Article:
(2) Robbery is a felony of the second degree."
The defendant was tried jointly with William Andrews and Keith Roberts (who were charged with the same five counts as defendant and who are the subjects of companion cases decided this date) before a jury in the District Court of Davis County, State of Utah, and the defendant was found guilty on all five counts on November 15, 1974 (the trial having commenced on October 15, 1974). On November 20, 1974, after a hearing to determine sentences on the murder convictions, this same jury returned a unanimous verdict of the death penalty against the defendant on each of the murder counts. The District Judge then on November 27, 1974, sentenced the defendant to death by shooting at the Utah State Prison on all counts of first degree murder, and he also sentenced the defendant to an indeterminate term of five years to life at said prison on the two counts of aggravated robbery.
Utah's Criminal Code provides in capital cases for a penalty or sentencing hearing by the jury (or court if the jury hearing is waived) after the guilt phase of the trial. See specifically Secs. 76-3-206 and 76-3-207.
See Secs. in note 3 and Secs. 76-3-203, 76-3-208, and Utah Code Ann., 1953, 77-36-17.
The evidence at the guilt or innocence stage of the trial (herein "guilt phase") established that the defendant, Andrews, and Roberts were airmen stationed at Hill Air Force Base, Utah. Stanley Walker, Michelle Ansley, Carol Naisbitt, Cortney Naisbitt (son of Carol Naisbitt), and Orren W. Walker, Jr. (father of Stanley Walker) were tied up, made to lie on the floor, and forced to drink liquid Drano on the evening of April 22, 1974, in the basement of the Hi-Fi Shop in Ogden, Utah, by the defendant in company with Andrews, who aided the defendant by pouring the caustic substance into a plastic cup for accomplishment of these violent acts. The defendant and Andrews both had hand guns and defendant finally shot all of the victims in the head with either a .25 caliber or .38 caliber handgun, which caused the deaths, within a brief period of time during that April evening, of Stanley Walker, Michelle Ansley (who had also been raped by the defendant just before he shot her) and Carol Naisbitt. Cortney Naisbitt and Orren W. Walker, Jr. survived but obviously sustained injuries, with Cortney suffering particularly serious ones.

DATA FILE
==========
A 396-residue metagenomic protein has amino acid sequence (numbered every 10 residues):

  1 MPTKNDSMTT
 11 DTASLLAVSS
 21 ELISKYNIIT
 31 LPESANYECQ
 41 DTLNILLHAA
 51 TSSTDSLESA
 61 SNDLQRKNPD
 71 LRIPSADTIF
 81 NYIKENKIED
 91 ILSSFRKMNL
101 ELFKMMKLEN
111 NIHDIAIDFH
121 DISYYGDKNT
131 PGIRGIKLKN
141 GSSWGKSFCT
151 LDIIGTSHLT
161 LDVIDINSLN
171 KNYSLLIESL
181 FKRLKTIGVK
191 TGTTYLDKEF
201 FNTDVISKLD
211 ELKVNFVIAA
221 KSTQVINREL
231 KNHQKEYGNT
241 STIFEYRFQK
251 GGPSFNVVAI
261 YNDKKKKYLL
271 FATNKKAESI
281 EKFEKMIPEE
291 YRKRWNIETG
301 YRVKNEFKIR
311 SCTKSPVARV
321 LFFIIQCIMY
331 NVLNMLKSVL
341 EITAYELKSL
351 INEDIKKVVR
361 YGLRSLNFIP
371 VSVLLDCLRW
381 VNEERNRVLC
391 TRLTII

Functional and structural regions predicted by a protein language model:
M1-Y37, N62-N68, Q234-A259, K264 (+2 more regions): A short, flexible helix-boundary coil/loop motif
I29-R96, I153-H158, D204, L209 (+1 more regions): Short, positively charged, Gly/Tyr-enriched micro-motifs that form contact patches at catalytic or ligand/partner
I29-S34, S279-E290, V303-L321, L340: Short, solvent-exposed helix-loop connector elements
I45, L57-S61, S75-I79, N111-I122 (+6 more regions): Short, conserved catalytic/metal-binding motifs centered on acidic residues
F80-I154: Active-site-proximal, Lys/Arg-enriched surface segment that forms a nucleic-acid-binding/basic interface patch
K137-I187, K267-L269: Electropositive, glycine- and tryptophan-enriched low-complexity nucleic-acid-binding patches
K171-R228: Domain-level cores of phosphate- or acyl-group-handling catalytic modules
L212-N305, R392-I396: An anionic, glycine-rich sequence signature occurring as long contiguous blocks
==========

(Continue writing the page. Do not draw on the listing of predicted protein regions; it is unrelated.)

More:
Evidence further established that Orren and Stanley Walker were robbed in an aggravated manner of personal property in their possession (equipment from the Hi-Fi Shop being taken from Stanley and a watch and wallet being taken from Orren) on April 22nd at the Hi-Fi Shop by the defendant, Andrews, and Roberts. The defendant and Andrews were identified inside of said shop during the robbery and Roberts was identified walking in front of it.